Ink by the Barrel

From the Gazette editions of December, 1908:

Apropos of the value of advertising, we will casually remark that the Edgartown citizen who used the Gazette column last week to the extent of 1/2 inch seeking to recover his horse blanket, had the article returned to him the very next night after the paper was issued, together with a contrite note from the pilferer. Of more power than a porous plaster, printer’s ink it is seen will even draw a horse-blanket out of the hands of the unwise “lifter” and restore it speedily to its rightful owner.

Living quietly in Edgartown, free from the cares of an active life, is a man who in his younger days faced the many perils of whaling. Capt. George G. Fisher knows what it is to be knocked about by wind and wave on that great endless expanse of water which seems without beginning and which has no end. An Edgartown man by birth, introduced to this world of toil and strife in 1830, at 17 years of age he was shipped as a boat-steerer by Capt. Edward Mayhew, then in command of the brig Vesta. His second voyage, in a similar capacity, was on the brig Harbinger, also of Edgartown, under Captain Francis Silva. In 1852, on his third voyage, as fourth mate of ship Omega, of Fairhaven, Capt. Jared Fisher, Edgartown, he was an eyewitness of one of the most terrible marine disasters in American history — the loss of the steamer Independence, with nearly half of her passengers.

“We were cruising near Marguerita Island where we had seen sperm whales. My crew was attracted by the sight of a number of men on a sand flat waving their hands and gesticulating like maniacs. It was from them that we learned of the disaster, and getting word to other whalers in the vicinity, we all participated in the rescue, taking off of that rocky island 257 passengers out of a total of 476.

“Mishap is a charitable way to speak of the occurrence,” he added, “but no one at the time considered it a mistake in navigation, for the Independence went to pieces just after daylight on a clear day. One of the passengers told me that the attention of the captain was called to a rock ahead but he paid no attention. It was said at the time that the company owning the Independence had contracted for a new steamer, and you could not make anyone who was acquainted with the wreck believe that it was an accident.”

It is seldom that Capt. Fisher talks of that experience, and even now gray with age, the old gentleman, when one mentions the occurrence, breaks out in a use of italics which does one’s heart good, and if there is any virtue in blessings or curses after one is dead, the officers of that steamer have come in for their share from Capt. Fisher. The captain continued whaling after that episode, rising to the rank of master, his first vessel being the brig Altamaha. His last cruise in a whaleship was in 1872.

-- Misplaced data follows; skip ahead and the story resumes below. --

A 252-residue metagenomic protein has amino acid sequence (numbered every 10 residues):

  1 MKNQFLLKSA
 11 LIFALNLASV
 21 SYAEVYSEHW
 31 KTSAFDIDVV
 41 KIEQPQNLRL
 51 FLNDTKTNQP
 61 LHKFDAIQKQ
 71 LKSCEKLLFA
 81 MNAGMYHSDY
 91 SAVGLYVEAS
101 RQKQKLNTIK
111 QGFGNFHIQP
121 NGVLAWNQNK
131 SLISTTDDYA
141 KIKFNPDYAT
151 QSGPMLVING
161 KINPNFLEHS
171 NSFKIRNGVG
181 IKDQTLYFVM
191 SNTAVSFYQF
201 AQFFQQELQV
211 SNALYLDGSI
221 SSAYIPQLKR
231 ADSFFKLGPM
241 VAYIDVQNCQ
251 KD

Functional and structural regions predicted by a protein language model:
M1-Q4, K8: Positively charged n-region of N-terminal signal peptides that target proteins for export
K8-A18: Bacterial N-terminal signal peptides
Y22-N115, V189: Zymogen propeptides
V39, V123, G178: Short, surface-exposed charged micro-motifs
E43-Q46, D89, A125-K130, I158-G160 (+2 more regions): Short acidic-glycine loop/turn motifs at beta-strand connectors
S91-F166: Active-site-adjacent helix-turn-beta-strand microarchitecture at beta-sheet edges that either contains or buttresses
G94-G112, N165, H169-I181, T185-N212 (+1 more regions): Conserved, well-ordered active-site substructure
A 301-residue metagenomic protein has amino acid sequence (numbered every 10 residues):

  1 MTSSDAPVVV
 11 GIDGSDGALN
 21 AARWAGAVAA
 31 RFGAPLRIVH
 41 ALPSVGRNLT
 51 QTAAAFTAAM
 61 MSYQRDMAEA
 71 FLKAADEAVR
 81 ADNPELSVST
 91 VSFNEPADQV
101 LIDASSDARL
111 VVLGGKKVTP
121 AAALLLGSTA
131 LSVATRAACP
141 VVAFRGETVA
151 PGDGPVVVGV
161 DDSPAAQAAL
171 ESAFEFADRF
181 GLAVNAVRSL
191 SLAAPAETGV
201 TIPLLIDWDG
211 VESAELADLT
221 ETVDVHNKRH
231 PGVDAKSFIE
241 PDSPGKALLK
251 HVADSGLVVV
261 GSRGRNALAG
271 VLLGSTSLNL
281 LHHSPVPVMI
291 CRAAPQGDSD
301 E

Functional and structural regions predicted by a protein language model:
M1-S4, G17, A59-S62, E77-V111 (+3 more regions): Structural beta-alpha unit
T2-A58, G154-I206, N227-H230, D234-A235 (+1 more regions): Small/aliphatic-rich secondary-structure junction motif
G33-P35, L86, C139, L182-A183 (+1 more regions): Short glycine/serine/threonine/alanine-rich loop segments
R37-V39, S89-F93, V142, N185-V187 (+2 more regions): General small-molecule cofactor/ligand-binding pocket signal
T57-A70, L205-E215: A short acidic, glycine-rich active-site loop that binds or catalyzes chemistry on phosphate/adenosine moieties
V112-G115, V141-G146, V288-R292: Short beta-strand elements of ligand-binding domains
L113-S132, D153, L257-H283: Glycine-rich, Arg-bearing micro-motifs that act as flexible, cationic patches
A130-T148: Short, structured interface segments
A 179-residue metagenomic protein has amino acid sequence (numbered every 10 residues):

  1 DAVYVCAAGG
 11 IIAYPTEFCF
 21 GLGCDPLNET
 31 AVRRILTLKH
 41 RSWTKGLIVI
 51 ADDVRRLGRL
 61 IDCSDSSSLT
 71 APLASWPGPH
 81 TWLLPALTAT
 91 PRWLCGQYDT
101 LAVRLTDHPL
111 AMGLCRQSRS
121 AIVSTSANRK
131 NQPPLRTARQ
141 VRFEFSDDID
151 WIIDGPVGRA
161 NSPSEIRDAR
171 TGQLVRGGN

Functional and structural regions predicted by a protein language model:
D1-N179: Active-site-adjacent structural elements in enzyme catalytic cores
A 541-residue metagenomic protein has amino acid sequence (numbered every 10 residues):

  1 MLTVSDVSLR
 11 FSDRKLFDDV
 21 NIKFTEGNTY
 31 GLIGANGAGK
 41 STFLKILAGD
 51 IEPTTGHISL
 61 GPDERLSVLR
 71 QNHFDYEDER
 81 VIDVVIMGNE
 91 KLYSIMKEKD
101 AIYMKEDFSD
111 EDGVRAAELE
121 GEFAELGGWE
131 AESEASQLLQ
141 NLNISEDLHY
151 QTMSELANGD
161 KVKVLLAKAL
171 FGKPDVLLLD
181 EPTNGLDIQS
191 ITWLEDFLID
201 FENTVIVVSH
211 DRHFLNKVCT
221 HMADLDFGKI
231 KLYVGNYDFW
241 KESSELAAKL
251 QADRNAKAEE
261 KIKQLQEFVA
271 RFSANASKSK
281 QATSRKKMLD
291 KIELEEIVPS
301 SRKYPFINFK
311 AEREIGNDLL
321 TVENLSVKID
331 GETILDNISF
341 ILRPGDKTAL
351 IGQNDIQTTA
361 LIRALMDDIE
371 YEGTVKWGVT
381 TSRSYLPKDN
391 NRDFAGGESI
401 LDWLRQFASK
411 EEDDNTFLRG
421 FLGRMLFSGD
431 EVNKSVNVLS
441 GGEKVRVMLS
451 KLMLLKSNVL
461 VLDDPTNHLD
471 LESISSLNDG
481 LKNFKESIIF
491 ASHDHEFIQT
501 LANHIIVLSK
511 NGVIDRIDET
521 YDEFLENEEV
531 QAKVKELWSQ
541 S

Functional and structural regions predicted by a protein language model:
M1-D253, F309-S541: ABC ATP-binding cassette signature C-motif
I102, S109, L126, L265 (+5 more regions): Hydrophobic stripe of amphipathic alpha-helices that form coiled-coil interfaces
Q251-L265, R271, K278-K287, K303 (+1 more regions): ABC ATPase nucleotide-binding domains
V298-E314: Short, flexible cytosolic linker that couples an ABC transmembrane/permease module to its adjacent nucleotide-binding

Dr. George W. Field, chairman of the Massachusetts fish and game commission, announced today that 600 acres of land had been purchased on Martha’s Vineyard, which is proposed to devote to the propogation of the pinnated grouse, or heath hen. The bird was once very common from Cape Ann to Virginia, but a few years ago it had become almost extinct. Apparently its last stand was on the Vineyard, where in the winter of 1906-07 only 77 birds were accounted for. This number, however, has been increased by a favorable summer, and it is believed now that the colony numbers nearly 150 birds.

Thursday last was a great day with the cod and haddock fleet of seven or eight boats out, all making good catches, mostly haddock. The Mildred, Capt. Robt. Jackson, was reported “high hook” with 1,100. On Monday and Tuesday of this week, sch. Olive May, Capt. A.K. Silvia, made a catch of 1,900.

The Edgartown jail in the old days was something of a by-word and a good deal of a joke as the following will show. It is said that some up-Island man who did not relish the thought of working through the cold of the year, stole some article in order that he might spend the winter months within the hospitable shelter of the jail and that the authorities fell into the scheme with unsuspicious alacrity. But when the cold began to strengthen, his habitation did not prove all that the fancy of the prisoner had painted it. The wind came in around the windows as though it thought they were open and there were many seams from which the caulking had started, while the heating arrangements were as inadequate as the refrigerating was complete.

Finally our captive told the jailer plainly that he would not stay another day unless the place was made more comfortable, and as the prisoner could easily make his threat good, his keeper was forced to make the desired improvements. All this is, of course, no reflection on present facilities, for now can the winter of our discontent be made glorious by the Edgartown jail.

Compiled by Cynthia Meisner